About the National Consumers League

The National Consumers League, founded in 1899, is America’s pioneer consumer organization. Our mission is to protect and promote social and economic justice for consumers and workers in the United States and abroad. For more information, visit

Additional consumer protections could help prevent more Jamster’s – National Consumers League

By John Breyault, Vice President of Public Policy, Telecommunications and Fraud The Federal Trade Commission (FTC) today announced its second major enforcement action against a wireless cramming scheme – a $1.2 million settlement with Jesta Digital, a.k.a. Jamster. While enforcement actions may give some scammers pause, the dozens of FTC enforcement actions against landline cramming scammers since the early 2000’s show that enforcement alone isn’t the answer.

As the FTC itself has stated, wireless cramming is a “significant consumer problem,” demanding action by federal regulators. We couldn’t agree more. Based on data reported by the California Public Utilities Commission, the Federal Communications Commission (FCC) and the Vermont Attorney General’s office, we estimated that wireless cramming fraud is costing consumers as a much as $887 million per year. As we have said before, the Jamster case as well as Wise Media and JAWA before it, are likely just the tip of a very large iceberg when it comes to wireless cramming. Unfortunately, the wireless industry seems determined to defend its assertion that there is not a significant wireless cramming problem in the U.S. For example, in June, CTIA, the wireless industry’s association, published an industry-funded study the called into question the results of an earlier study by the Center for Rural Studies at the University of Vermont.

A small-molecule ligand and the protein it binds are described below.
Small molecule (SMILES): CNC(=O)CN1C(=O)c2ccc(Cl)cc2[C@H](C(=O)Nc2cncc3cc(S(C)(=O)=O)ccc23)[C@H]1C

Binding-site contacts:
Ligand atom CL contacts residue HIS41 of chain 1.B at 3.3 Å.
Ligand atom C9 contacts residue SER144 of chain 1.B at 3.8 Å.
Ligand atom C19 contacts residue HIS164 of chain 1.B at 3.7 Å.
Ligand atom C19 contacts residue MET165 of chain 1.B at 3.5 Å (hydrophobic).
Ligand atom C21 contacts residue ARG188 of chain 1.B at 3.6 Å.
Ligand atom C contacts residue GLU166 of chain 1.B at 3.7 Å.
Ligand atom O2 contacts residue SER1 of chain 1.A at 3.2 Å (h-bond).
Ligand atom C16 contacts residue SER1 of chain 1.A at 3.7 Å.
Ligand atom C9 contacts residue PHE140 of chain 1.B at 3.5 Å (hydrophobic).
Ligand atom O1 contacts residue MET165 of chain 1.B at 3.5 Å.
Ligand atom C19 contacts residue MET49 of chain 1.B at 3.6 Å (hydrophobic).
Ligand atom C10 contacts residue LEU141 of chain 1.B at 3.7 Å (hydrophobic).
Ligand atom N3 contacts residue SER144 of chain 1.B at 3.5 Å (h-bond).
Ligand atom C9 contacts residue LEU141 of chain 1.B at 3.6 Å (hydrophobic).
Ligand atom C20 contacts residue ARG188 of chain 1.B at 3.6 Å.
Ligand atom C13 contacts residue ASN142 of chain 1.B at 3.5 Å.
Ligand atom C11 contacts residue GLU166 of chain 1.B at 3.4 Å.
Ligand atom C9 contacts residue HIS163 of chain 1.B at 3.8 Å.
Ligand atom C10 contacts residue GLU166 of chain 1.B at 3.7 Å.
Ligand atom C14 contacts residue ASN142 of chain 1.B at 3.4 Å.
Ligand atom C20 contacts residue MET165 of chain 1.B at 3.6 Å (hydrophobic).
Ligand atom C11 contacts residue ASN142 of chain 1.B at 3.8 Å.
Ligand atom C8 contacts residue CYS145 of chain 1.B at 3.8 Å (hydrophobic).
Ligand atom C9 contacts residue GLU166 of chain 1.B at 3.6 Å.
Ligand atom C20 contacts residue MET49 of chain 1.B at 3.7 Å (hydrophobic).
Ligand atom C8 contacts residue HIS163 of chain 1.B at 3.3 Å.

The Vermont study found that 60% of third-party charges on consumers’ wireless phone bills were unauthorized. An earlier analysis by the Illinois Consumer Utility Board found that 44% of third-party charges were unauthorized. NCL has advocated for stronger consumers protections to address the growing problem of wireless cramming fraud.  Earlier this year, NCL and seven other public interest groups, called on the FTC to take a more active role in addressing wireless cramming fraud. Examples of reforms that could address the problem include requiring billing aggregators to obtain bonds from third-party service providers before initiating billing; prohibiting the use of negative option confirmations; and better reporting of consumer cramming complaints. As the primary regulator of the wireless industry, the FCC should also take action to address the role that carriers play in protection consumers from wireless cramming.

Reforms called for by NCL and others include requiring better disclosure of third-party charges on consumers’ bills; requiring consumer affirmative consumer opt-in consent before third-party charges can be billed; and improving cramming dispute resolution processes. When cramming fraud first emerged in the landline telephone space in the late 1990’s, the industry response was essentially “trust us, we’ll fix this.” More than a decade later, the problem persisted and the industry – under pressure from Congress, regulators, and public interest groups – finally took the right steps to end most third-party billing. How many more Jamster’s do we need to have before the industry gets serious about reforming a third-party billing system that enables wireless cramming?